Thursday, June 30, 2022

My Visit to The Whiskey Biscuit Restaurant and Bar


When we were running an errand last week for my Mom, Mrs. Whiskeyfellow and I drove past a place called The Whiskey Biscuit. The fascinating name grabbed our attention. As we continued our business, Mrs. Whiskeyfellow read up on what it was.


The Whiskey Biscuit is a whiskey bar that serves food. Something that we honed in on was how gluten-free friendly the menu is. Pretty much anything on it can be made gluten-free, and there were plenty of options from which to choose.


Last night, we took the opportunity to visit Whiskey Biscuit and, well, let’s say if we ever moved back to Denver, I might consider direct-depositing my paycheck there.


The bar is fully stocked with most of what you’d be interested in, including all the allocated stuff (Pappy, Blanton’s, Weller, etc.). It is primarily American whiskeys, although my eye also caught some of my favorite Scotches. They’ll also make craft cocktails as well as the basics.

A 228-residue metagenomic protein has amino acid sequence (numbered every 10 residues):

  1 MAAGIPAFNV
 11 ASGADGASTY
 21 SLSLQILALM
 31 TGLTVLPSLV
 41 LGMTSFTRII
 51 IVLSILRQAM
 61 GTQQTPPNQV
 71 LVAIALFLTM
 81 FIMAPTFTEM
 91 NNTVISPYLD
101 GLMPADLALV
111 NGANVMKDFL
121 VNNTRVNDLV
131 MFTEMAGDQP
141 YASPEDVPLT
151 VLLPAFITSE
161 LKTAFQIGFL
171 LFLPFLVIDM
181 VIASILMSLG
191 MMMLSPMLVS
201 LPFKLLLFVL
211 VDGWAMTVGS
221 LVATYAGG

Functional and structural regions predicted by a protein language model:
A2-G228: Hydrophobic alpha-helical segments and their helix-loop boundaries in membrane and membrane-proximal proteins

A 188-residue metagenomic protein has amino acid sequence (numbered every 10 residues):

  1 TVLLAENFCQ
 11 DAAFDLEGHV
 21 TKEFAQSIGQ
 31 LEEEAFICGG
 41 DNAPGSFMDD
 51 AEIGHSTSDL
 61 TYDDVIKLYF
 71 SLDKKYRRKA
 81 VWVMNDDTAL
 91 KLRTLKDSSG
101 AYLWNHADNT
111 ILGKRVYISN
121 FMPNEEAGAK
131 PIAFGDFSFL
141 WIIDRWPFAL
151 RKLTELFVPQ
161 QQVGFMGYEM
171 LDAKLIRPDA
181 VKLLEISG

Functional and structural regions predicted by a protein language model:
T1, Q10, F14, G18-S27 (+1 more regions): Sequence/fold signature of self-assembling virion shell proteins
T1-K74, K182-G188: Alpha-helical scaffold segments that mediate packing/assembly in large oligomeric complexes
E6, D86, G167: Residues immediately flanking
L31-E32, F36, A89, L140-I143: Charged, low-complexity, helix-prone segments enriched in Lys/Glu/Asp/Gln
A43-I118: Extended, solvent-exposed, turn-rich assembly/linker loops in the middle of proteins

I opted for a flight of Colorado-only whiskeys. It included a pour of A.D. Laws Four Grain Bourbon, Distillery 291 Small Batch Rye, and Boulder Spirits Peated American Single Malt. Did I have a favorite? Sure, but the contest was unfair. After all, Boulder Spirits Peated took my 2021 Best American Whiskey of the Year award. My second favorite was the Distillery 291 Rye, followed by the A.D. Laws Bourbon.

With everything on the menu, I was craving a good burger. I selected a mushroom swiss burger and fries. The patty had a Bourbon glaze and didn’t come with any of the annoying stuff I hate (lettuce and tomato); that was a plus. The bacon came from Mrs. Whiskeyfellow’s Chicken Club, which she enjoyed (but doesn’t like bacon – yes, I know, but she’s absolutely a keeper regardless).